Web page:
Uber’s five-star rating system is implemented to ensure that drivers and riders have an almost fool proof way of ensuring that the best service can be provided. Drivers rate riders, so that other drivers can avoid picking up people who might cause problems.
When riders rate drivers, they are ensuring that Uber’s contractors are professional and provide a clean, safe experience for users.
Uber’s Driver Training Course
Drivers who have ratings that slip below 4.6 will be at risk of receiving communication from Uber, explaining that they are required to attend a training course at their own expense.
Uber uses a third-party firm called 7X7 Executive Transportation, who manage a training course for people in the transportation industry. Reports have described these course as taking four hours, and reiterating most of the information and rules that are provided to Uber drivers when they first sign up to work.
Attendees are shown a map of the city that they work in, some of the major land marks, and are introduced to some secrets to make driving in the city more convenient for their passengers.
Beyond basic training, however, the course is said to show Uber drivers how they can make their driving experience more enjoyable for the rider, suggesting they have bottles of water in their car, have some spare phone chargers handy and regularly clean their vehicle. Hygiene advice is even provided, telling Uber drivers not to wear deodorant that has a strong scene, so as to avoid being offensive to any drivers.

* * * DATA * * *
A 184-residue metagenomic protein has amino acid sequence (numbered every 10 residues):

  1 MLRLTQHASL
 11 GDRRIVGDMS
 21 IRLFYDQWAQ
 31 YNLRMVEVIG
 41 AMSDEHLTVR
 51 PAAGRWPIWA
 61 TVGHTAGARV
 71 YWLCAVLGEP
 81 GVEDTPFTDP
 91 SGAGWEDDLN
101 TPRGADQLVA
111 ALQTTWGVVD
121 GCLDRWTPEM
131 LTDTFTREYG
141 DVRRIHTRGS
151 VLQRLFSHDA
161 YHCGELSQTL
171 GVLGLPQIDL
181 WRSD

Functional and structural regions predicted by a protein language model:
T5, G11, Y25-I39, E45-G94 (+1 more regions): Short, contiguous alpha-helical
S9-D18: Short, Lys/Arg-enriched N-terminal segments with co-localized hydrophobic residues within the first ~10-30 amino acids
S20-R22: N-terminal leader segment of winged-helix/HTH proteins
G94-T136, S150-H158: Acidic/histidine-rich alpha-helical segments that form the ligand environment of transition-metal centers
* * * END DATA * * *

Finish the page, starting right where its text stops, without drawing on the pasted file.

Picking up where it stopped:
When the test is completed, according to a 2015 report from The Observer, the attendees are given a quiz with around 35 questions. If you pass the test, you will be reinstated with permission to drive for Uber – and if you fail, then you can take the test multiple times until you’re ready to be an Uber driver again.
According to the report, the test costs $60, and many people find themselves having to sit through it even when they do provide a good service to their clients. An anonymous Uber driver told the outlet that no matter how good they are, they do have bad days and can find themselves slipping below the 4.6 mark.
That could mean that, within just a few months of starting working for Uber, drivers could find themselves sitting through a training course that focuses largely on the customer experience, as opposed to the driver’s ability. This is unlike New York taxi training courses, or the famous test known as ‘The Knowledge’ which London black cab drivers are made to undertake.